Heirloom tomatoes are in season now! They come in many shapes, sizes, and colors. Some are gorgeous, some are down-right ugly but, for the most part, they all taste pretty darn good.
The term “heirloom” is used to describe varieties of tomato that have been cultivated for over 50 years.
Heirloom tomatoes are also open-pollinated, which means that they’re pollinated by wind or bees. Open-pollinated plants are capable of producing seeds that are genetically identical to the parent plant. Open-pollination is what allows heirloom tomato seeds to be passed down generation to generation. Hybrid plants, on the other hand, do not reliably produce seeds that have the features of the parent plant, and thus their seeds can’t be saved.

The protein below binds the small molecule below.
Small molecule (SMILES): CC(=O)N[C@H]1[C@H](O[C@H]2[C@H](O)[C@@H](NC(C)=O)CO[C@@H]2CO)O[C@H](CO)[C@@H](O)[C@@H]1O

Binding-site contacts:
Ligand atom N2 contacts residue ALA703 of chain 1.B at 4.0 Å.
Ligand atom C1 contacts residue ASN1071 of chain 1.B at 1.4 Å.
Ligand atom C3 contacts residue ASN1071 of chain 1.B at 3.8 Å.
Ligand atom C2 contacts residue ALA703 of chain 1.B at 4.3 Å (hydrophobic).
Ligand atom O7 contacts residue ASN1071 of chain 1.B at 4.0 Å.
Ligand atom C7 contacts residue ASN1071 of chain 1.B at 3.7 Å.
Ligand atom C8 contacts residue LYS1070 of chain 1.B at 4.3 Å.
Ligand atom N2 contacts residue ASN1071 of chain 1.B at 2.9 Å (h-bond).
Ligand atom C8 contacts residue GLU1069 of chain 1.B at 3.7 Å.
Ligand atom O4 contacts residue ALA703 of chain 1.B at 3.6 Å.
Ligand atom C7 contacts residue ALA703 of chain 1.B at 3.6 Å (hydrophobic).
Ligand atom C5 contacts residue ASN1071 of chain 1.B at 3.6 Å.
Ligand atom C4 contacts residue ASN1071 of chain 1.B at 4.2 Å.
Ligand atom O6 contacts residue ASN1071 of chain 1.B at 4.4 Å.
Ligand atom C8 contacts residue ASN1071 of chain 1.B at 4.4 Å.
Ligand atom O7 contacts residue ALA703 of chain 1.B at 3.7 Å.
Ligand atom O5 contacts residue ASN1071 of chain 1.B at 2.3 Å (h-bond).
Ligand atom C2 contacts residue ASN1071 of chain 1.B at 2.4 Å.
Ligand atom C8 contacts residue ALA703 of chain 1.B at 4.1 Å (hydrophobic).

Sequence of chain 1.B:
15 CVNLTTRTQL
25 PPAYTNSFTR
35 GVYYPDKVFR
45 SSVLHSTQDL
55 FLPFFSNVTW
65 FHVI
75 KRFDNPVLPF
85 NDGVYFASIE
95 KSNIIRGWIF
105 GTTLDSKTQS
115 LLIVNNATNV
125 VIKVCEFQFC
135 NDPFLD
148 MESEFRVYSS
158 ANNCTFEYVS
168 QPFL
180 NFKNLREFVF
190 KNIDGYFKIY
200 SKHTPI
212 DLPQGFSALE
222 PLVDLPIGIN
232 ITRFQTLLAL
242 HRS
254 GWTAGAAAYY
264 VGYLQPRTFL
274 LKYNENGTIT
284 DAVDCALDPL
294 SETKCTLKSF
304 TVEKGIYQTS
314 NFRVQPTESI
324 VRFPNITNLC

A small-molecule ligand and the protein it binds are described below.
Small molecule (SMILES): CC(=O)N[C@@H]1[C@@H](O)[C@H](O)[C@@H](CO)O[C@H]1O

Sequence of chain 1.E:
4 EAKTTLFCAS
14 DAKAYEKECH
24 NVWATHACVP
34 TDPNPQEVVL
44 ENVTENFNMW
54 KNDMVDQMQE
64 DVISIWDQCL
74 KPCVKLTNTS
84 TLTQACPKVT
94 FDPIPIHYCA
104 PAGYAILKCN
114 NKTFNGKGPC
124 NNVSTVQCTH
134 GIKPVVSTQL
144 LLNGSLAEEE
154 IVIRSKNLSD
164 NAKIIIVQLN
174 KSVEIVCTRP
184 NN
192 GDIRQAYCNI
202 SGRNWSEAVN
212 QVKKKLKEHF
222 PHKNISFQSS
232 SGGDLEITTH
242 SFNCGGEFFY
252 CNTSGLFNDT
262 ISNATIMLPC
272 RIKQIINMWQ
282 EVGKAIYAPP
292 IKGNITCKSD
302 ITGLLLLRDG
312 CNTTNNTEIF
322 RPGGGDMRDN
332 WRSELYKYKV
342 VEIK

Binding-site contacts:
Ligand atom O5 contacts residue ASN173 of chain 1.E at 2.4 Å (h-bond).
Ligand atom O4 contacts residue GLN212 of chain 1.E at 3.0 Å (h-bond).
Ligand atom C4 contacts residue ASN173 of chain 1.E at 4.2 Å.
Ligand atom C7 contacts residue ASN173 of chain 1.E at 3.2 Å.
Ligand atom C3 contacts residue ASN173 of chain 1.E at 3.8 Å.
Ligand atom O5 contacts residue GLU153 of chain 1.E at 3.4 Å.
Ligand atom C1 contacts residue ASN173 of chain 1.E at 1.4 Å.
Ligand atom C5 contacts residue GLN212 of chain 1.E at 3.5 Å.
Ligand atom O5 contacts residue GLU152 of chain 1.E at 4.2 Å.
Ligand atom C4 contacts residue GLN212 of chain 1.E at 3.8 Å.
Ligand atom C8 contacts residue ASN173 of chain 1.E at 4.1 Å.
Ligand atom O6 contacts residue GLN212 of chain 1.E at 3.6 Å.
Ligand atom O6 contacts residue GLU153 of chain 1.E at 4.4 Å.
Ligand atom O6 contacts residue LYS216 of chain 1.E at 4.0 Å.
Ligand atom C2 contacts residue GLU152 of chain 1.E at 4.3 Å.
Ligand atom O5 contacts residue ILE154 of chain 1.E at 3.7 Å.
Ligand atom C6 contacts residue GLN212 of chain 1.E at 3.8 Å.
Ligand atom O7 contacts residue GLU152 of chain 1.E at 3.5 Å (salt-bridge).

My favorite heirloom variety is the Brandywine. It’s an incredibly rich and buttery beefsteak tomato.
Brandywines are so delicious that you don’t need to dress them up much. I like to rub raw garlic on a piece of toast and then top it with fresh basil and slices of Brandywine tomato. I drizzle the whole thing with olive oil and sprinkle on some sea salt for a delicious snack.
Do you have a favorite heirloom tomato or heirloom tomato recipe? Share it as a comment!
Like this post? You might also enjoy In Season Now: Cherry and Grape Tomatoes.